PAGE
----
Nak Tarhu


Nak Tarhu - 2006


The nak tarhu was the result of ongoing collaboration with Ross Daly. Its immediate predecessor was the lyra tarhu made in 2002 which was a small instrument with 3 playing strings and 9 sympathetic strings. After playing the lyra tarhu for several years, Daly requested a further development of the lyra tarhu layout - 5 playing strings, larger body and more/longer sympathetic strings. The double head design required to realise these requests was inspired by the Baroque continuo lute, the theorbo (of which Peter Biffin had made many variations during the 1980s/90s).


While the lyra tarhu was a significant inspiration in the nak tarhu’s creation, it was conceived as having a broader reach than just the music of the Eastern Mediterranean connected with the lyra. When time came to choose a name for the new instrument, a term was sought that would describe the essence of its playing technique rather than connecting it to an existing instrument and its culture. The Hindi word for fingernail is nakh – this was chosen to reflect that it is a tarhu designed to be played by the fingernails of the left hand, with access to a wide variety of musical styles. Instruments using this technique include the lyra from Crete, gadulka from Bulgaria, classic kemence from Turkey, sarinda and sarangi from the Indian sub-continent.


Nak tarhus have been made with vibrating string-lengths of either 290mm (lyra string-length) or 400mm (sarangi string-length). 12 sympathetic strings tuned at the second pegbox have been used consistently since the instrument’s creation. The open string pitch-range of the 5 main playing strings is essentially that of a viola with an added E string on top.


Several stringing options exist, depending on musical requirements/preferences.

Cello Strings: a 5-string cello set is used, tuned an octave above normal cello pitch. Cello strings are the choice of most Cretan lyra players, as well as for some contemporary Indian sarangi players. Having been developed over centuries for the extremely rigorous demands of the cello repertoire, these strings respond well across a huge variety of techniques and musical requirements.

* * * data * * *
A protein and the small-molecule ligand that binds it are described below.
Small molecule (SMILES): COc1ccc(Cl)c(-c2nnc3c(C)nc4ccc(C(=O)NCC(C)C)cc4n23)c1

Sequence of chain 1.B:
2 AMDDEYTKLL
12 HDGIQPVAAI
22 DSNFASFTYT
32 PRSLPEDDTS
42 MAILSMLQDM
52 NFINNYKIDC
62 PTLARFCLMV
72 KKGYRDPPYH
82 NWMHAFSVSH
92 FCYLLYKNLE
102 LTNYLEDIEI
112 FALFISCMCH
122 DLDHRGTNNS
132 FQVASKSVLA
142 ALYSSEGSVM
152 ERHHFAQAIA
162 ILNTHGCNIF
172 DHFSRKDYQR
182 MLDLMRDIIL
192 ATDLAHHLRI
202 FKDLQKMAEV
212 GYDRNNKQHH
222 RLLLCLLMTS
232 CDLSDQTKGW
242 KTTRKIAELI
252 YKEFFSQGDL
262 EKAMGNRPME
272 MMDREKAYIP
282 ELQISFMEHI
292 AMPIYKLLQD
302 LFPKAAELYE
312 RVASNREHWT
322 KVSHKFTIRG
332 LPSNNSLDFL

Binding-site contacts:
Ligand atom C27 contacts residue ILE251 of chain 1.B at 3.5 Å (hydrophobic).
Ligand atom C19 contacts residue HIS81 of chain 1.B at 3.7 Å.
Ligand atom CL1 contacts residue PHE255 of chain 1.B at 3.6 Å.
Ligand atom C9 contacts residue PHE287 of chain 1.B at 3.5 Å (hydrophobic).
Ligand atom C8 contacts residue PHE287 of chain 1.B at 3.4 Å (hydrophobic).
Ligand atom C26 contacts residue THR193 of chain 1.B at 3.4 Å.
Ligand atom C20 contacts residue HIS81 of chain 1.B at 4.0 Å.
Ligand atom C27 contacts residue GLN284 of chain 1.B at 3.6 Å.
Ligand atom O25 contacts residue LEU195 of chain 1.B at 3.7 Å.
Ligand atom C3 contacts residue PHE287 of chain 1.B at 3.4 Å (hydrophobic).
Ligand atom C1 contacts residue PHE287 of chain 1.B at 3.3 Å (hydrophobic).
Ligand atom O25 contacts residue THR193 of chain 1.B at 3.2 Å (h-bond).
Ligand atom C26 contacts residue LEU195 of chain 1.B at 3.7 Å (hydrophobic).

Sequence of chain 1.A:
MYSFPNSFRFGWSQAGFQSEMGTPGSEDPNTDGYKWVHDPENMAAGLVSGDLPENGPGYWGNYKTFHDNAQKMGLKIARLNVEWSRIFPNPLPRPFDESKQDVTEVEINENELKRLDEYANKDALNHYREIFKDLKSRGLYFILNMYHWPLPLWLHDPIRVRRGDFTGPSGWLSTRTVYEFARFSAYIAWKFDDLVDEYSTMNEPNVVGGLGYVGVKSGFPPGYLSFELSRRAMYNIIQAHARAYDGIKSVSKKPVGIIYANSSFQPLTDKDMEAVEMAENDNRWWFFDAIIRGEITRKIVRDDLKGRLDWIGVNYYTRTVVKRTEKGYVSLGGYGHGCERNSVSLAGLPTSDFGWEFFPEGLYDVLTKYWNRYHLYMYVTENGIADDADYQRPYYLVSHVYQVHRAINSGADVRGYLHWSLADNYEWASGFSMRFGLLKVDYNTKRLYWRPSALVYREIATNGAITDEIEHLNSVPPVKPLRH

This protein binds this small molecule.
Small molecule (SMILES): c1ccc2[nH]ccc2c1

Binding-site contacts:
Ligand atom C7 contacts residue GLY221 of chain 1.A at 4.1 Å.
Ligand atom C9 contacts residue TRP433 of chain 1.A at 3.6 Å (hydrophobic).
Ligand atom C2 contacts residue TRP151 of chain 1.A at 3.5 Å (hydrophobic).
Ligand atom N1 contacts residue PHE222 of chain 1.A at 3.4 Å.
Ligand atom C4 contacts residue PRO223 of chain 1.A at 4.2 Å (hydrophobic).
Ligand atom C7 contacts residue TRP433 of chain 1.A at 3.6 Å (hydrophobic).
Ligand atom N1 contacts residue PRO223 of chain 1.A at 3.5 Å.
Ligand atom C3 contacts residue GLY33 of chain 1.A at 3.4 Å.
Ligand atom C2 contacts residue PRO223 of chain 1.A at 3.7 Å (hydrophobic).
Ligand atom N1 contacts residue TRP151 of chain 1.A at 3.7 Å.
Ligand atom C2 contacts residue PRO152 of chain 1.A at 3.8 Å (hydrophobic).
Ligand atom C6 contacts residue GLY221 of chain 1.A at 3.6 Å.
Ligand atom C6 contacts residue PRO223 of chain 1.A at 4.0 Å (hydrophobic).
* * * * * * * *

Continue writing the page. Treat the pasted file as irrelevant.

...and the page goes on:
Horse-hair strings: strings made from horsehair have been used by various cultures over the centuries, with the use of natural hair often being replaced by nylon in recent years.  The individual strands of such strings are all completely straight and parallel to each other, as seen in the horse-hair used in a musical bow – there is no twisting or wrapping involved. Instruments using this type of string include the Morin Khuur from Mongolia, the Jouhikko from Finland and the Rebab from Egypt.

Soon after the lyra tarhu was made for Ross Daly he re-strung it, changing from cello strings to horse-hair style strings that he made out of nylon. When the nak tarhu was created, it likewise used horse-hair style strings. Unfortunately using horse-hair style throughout on a 5-string instrument meant that the bass string became very thick (nearly 4mm in diameter) and was consequently limited in the range of sounds and techniques it was capable of supporting.

Metal UDMS strings: Horse-hair and nylon are at one end of the spectrum of the materials that can be used for this type of string - but when it comes to using fine tungsten wire for the fibres instead of horse hair or nylon, the term “horse-hair style” becomes a bit questionable. They can also be called Uni-Directional Multi-Strand strings (UDMS), defining them by their structure rather than by the material used.

Very fine metal wire in a UDMS string behaves in a similar way to horse hair – the individual strands combine together so far as string weight is concerned, but they remain separate so far as string stiffness is concerned. If very fine tungsten is used, the stiffness remains low, but tungsten’s extreme weight makes the string heavy with very little overall diameter - a tungsten UDMS bass string is approximately 1/20th the diameter of a nylon UDMS bass string tuned at the same tension to the same pitch. This radical change in string diameter has a proportionately radical effect on the sounds the bass strings can make.

At the current stage of experiments with this type of string (July 2019), indications are that the best results for a 5 string nak tarhu set would come from: strings 5 and 4 – tungsten 0.08mm; strings 3 and 2 – brass 0.1mm; string 1 – steel 0.1mm. String #2 may also be better in steel rather than brass. The graduation in metal types goes from heaviest (tungsten) to lightest (steel). This helps in not having bass strings too thick or treble strings too thin (steel is less than half the weight of tungsten and is therefore thicker for the same pitch).

Tungsten is available in such small diameters that working with the wire can be extremely difficult – at the thinnest end of the range, tungsten wire is so fine that it can only be seen by the naked eye in very particular lights. 0.08mm was therefore chosen as the finest that is practicable for string-making purposes. Brass and steel are not readily available thinner than 0.1mm, so that was the diameter chosen for those metals.

Metal UDMS strings present the player with a wider tone-colour palette and greater sensitivity than either of the two other string types. The sound is more multi-dimensional than with cello strings and more even than with nylon UDMS. Hopefully as the use of these new strings develops and is further refined, the nak tarhu will be able to realise more of the potential contained within its design. If anyone is interested to work with these strings, the wires mentioned above are available from: